Technology News

Monday, October 31, 2005

Google Discovers Appeasement Doesn't Work

Back in August, Google announced that, due to various complaints, they were going to stop scanning books from various libraries to try to come up with a way to make authors and publishers feel more comfortable with the project. Since that time, organizations representing both authors and publishers have sued Google -- so apparently the "appeasement" part of the plan isn't working very well. If that's the case, why stop scanning? So, sometime next week, Google plans to get right back to scanning.


[via TechDirt]

Friday, October 28, 2005

Google: If It's Advertising, We Can Sell It

Ok, ok. We get it. Google is an advertising company. All those billions they're making are from advertising. Everything they do, pretty much, is about advertising. So, a couple of months ago, it wasn't that surprising to find out that they were trying to sell ads in magazines and it shouldn't come as a surprise to find out they're looking to sell TV spots as well. Remember when dot coms used to just buy Superbowl TV ads? Now, apparently, they'll be selling them as well. Of course, it still remains to be seen how much efficiency Google can really add to the process. With online advertising they did make it much more efficient and accurate. You could see them trying to add some efficiency by making it easier to upload and manage advertising assets (using Google base, for example, as the platform), but the distribution just doesn't lend itself to the same type of efficiency found online. Still, when it came to print ads, apparently some companies found the association with Google to be worth a premium -- and perhaps they can leverage that in the TV world as well. In the meantime, we await Google's next advertising foray, where they attempt to sell pieces of the sky for your ads. Remember how Larry and Sergey were so interested in space elevators? Of course, if they did that, they'd have to fight for the patent -- because someone already owns the idea of ads in space.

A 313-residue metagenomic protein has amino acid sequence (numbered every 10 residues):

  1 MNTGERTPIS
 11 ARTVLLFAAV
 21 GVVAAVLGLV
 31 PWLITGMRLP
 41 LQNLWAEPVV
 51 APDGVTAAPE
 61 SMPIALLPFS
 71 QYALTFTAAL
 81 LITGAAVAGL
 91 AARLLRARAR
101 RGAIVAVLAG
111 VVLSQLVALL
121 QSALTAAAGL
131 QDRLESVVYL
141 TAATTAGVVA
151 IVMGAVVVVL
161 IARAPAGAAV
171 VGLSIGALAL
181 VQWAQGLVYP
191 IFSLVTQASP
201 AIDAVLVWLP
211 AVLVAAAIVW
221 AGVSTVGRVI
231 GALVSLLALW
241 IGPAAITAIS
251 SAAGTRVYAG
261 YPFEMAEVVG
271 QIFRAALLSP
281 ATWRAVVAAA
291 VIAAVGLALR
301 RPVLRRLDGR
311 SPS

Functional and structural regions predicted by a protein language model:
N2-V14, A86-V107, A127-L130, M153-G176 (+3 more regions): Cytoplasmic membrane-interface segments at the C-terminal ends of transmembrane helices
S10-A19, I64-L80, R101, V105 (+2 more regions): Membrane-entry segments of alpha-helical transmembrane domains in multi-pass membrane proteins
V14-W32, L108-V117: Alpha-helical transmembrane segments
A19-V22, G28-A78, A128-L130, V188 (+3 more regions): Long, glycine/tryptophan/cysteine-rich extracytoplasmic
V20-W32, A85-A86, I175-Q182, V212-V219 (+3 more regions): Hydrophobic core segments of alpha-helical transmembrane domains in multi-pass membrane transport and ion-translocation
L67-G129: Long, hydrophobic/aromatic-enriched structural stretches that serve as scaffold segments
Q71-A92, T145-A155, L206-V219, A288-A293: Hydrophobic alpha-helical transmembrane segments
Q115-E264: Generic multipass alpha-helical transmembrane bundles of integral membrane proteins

[via TechDirt]

Thursday, October 27, 2005

What's The Damage When An Ad Is Copied?